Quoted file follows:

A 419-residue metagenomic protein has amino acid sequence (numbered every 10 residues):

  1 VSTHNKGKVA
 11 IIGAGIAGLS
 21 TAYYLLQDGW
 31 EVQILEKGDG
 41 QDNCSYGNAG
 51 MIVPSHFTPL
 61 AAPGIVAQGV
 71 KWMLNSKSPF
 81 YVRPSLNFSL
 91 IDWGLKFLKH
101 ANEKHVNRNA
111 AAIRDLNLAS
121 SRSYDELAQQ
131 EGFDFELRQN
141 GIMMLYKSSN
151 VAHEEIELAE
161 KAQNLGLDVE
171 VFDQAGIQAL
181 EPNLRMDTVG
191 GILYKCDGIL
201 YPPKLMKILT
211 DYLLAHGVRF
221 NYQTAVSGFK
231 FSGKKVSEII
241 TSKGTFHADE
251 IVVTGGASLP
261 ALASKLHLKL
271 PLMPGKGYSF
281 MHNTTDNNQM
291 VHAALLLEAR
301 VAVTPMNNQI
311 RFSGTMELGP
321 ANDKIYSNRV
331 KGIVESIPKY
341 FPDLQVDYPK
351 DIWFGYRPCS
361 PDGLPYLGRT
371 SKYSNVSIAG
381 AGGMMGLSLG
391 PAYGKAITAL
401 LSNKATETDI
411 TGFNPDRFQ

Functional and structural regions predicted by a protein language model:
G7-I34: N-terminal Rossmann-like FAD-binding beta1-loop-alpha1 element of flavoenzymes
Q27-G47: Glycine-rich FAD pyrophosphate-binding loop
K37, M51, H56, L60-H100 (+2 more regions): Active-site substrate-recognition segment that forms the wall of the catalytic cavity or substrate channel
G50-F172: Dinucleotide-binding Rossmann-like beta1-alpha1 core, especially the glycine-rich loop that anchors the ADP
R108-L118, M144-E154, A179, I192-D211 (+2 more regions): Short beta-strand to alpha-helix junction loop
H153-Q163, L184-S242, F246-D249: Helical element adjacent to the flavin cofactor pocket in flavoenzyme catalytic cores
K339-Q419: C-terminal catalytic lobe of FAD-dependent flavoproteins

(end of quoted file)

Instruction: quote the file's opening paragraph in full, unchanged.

A 419-residue metagenomic protein has amino acid sequence (numbered every 10 residues):